It is with great sadness that I write this: As you all know, this is the end. ‘Amazing Spider-Man’ is no more. The release of #700 earlier today brought a close to what has been one of Marvel’s flagship titles since 1963. That it ended in the last month of the character’s 50th anniversary year was an occasion that should have been marked by great celebration, but instead is now marked by mourning: ‘Amazing Spider-Man’ is over. But let me reassure you all with this: If this issue is anything to go by, then it’s successor title, ‘The Superior Spider-Man’, is truly something to look forward to.
Before we go any further, I should warn you that this review may contain SPOILERS. I’m going to be do my best to reveal as little as possible regarding the details of the main story. I’m certainly not going to be summarising the main feature, but just in case, consider this a final SPOILER WARNING.
Read that? Good. Here we go.
This being a Marvel anniversary book, it’s chock full, it’s steep $7.99 cover price offering a 52 page main story by Slott and Ramos which closes out the ‘Dying Wish’ arc and sets the stage for ‘Superior Spider-Man’ and two backup strips: ‘Spider-Dreams by J.M. DeMatteis and Guiseppe Camuncoli, and a ‘Date Night – A Black Cat Storybook Adventure!’ by Jen Van Meter and Stephanie Buscema. Add to this the ASM cover Gallery, #700 Variants Cover Gallery, and the final Amazing Spider-Mail (answered by none other than Stan ‘The Man’ Lee!), that brings the page count of this issue up to nearly 100 pages before ads, well worth the cover price.
I’ll start with the backup stories and work backwards to the main feature. Great as they are, the two backups appear to be out-of-continuity, so they’re not really relevant to what’s been going on in the main book. However, that’s not to say they aren’t fantastic stories in their own right: ‘Date Night’ is a great light-hearted Black Cat yarn, that honestly wouldn’t be out-of-place in a Marvel Adventures book, or even a kids book. Hardly surprising, as it’s rendered beautifully by artist Stephanie Buscema (Granddaughter of comics legend, the late John Buscema), with exaggerated proportions and broad brush strokes that make it look like a hand-drawn spinoff of the ‘The Incredibles’. It’s a wonderful and vibrant little piece, and along with the other back-up, ‘Spider-Dreams’, provides some much-needed relief from the dark turn that this series has taken recently.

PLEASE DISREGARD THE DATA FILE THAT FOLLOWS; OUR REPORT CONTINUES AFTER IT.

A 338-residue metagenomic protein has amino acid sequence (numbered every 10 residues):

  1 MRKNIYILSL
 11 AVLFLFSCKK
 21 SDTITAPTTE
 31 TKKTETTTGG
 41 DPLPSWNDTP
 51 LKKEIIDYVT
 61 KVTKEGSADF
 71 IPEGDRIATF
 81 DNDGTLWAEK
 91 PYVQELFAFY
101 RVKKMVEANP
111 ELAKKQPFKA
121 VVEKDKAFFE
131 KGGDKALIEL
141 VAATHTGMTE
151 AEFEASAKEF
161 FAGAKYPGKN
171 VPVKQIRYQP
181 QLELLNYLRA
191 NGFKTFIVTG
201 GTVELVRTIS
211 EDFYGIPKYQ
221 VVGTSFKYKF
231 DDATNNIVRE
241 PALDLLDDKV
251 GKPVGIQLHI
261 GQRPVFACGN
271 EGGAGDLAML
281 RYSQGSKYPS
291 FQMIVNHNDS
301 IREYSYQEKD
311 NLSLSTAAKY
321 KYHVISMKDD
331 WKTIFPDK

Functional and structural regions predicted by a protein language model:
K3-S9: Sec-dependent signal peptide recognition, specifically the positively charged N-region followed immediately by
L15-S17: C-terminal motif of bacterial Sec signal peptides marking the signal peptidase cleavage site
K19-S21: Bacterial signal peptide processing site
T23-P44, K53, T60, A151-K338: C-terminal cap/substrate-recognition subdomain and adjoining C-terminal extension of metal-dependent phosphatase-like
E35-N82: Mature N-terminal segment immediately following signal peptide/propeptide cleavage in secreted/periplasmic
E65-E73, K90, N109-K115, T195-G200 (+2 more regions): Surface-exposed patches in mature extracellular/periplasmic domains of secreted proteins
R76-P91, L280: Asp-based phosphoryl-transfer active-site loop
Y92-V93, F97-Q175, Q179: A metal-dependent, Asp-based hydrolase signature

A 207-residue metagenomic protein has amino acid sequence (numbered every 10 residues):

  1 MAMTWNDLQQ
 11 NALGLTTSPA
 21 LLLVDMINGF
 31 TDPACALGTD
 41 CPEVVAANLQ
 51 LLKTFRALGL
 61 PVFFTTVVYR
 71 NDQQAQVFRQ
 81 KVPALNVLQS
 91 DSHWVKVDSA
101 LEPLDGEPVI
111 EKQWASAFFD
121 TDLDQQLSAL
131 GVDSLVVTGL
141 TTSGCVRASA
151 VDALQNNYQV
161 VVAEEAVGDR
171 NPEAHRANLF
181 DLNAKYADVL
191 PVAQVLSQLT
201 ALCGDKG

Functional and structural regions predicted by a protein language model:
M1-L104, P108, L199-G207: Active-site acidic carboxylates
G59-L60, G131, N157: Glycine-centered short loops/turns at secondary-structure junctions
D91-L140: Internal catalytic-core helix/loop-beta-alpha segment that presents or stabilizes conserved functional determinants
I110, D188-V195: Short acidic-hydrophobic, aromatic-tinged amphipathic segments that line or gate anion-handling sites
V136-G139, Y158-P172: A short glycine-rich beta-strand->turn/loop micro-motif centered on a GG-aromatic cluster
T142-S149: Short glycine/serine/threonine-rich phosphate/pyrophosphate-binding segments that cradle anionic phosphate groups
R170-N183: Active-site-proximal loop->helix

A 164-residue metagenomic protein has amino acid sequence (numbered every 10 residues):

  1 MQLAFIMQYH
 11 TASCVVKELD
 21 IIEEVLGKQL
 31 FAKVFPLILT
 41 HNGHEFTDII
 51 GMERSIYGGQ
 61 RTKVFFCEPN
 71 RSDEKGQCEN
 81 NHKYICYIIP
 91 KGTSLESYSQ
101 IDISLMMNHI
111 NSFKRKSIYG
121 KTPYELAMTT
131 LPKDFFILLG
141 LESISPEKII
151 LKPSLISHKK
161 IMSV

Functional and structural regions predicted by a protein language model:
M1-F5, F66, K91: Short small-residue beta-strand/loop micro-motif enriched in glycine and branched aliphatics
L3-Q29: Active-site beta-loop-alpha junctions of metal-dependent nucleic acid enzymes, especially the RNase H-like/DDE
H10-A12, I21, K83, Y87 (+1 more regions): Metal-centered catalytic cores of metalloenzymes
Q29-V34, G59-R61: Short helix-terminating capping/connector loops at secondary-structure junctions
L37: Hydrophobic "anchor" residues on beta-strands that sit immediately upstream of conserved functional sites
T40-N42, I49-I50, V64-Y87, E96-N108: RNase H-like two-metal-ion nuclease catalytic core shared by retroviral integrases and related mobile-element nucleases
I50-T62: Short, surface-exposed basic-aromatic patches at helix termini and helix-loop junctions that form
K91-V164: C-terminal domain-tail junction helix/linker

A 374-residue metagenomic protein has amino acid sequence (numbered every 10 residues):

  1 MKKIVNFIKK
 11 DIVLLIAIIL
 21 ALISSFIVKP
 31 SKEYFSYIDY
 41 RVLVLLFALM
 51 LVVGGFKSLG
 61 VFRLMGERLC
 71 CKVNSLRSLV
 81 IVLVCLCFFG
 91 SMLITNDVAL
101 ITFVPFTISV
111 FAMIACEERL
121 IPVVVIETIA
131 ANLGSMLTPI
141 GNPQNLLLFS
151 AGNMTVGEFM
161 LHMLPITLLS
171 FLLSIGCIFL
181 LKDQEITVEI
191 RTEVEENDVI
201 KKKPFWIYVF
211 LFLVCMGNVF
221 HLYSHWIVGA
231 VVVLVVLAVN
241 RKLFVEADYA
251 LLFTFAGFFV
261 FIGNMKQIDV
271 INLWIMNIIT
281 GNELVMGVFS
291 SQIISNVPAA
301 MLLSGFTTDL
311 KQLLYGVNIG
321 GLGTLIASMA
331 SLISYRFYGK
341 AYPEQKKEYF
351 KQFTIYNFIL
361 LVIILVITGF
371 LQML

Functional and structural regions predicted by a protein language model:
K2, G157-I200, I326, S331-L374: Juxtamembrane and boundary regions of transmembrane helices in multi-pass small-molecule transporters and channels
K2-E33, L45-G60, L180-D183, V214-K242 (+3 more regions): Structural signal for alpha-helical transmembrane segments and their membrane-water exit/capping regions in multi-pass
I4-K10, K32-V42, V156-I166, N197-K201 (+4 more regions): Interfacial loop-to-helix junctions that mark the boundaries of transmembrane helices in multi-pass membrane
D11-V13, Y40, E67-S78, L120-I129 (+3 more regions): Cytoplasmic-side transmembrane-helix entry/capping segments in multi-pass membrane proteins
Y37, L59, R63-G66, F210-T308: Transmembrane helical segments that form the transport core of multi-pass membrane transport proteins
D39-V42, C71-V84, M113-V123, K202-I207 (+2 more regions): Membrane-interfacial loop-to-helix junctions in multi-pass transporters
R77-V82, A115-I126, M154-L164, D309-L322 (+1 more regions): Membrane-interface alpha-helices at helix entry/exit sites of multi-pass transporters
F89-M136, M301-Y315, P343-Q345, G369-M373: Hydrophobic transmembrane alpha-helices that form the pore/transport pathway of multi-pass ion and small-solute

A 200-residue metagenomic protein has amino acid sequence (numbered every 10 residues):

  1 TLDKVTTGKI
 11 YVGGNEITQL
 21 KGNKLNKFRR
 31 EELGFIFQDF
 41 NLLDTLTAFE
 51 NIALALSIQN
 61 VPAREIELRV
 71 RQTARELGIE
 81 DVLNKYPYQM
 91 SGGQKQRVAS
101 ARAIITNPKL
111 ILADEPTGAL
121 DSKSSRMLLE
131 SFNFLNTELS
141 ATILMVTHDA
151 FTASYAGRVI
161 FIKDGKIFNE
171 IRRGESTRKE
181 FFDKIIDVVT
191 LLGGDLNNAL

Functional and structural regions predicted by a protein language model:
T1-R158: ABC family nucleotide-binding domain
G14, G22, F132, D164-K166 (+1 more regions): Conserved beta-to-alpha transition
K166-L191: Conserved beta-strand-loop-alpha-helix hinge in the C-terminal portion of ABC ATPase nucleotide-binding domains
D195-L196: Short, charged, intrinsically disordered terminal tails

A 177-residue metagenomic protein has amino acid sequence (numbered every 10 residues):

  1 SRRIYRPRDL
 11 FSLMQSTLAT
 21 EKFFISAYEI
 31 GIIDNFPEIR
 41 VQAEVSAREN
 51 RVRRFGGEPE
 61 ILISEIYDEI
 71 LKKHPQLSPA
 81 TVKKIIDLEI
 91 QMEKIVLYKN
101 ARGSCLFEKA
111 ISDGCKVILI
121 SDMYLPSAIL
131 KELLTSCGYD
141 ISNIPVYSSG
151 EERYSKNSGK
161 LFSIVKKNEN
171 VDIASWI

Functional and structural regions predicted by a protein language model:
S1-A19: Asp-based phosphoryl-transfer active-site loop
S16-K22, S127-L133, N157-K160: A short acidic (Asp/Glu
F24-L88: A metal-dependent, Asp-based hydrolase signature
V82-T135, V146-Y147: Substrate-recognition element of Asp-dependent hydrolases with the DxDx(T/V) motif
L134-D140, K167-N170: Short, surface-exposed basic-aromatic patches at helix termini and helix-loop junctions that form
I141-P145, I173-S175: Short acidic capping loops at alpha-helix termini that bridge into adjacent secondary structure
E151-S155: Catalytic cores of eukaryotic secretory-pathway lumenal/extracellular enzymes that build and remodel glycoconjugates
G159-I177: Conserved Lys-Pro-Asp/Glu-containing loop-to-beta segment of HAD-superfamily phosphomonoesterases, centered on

On the subject of ‘Spider-Dreams’, I must say how nice it is to see Giuseppe Camuncoli represented here; his craggy faces and soft edges have been a great foil for Ramo’s angular hyper-kinetic splashes as they’ve alternated the last couple of arcs. What’s even more impressive is that as well as rotating on ASM, Camuncoli’s also penciled several issues of ‘Hellblazer’ over at Vertigo. The guy’s an art machine, and it’s very comforting to know that he’ll be rotating on ‘Superior Spider-Man’ with Ramos and ‘Scarlet Spider’/’Fantastic Four’ artist Ryan Stegman. WIth ‘Spider-Dreams’, Camuncoli and J.M. DeMatteis spin an enjoyable and touching tale of an old man whose great-grandson doesn’t believe the stories that he tells about when he used to be Spider-Man. There’s some beautiful stuff in here with an at times hilariously mis-remembered retelling of Spidey’s history, panels packed with visual gags and wonderful detail. It felt to me like a Spidey version of ‘The Princess Bride’, and it’s great fun.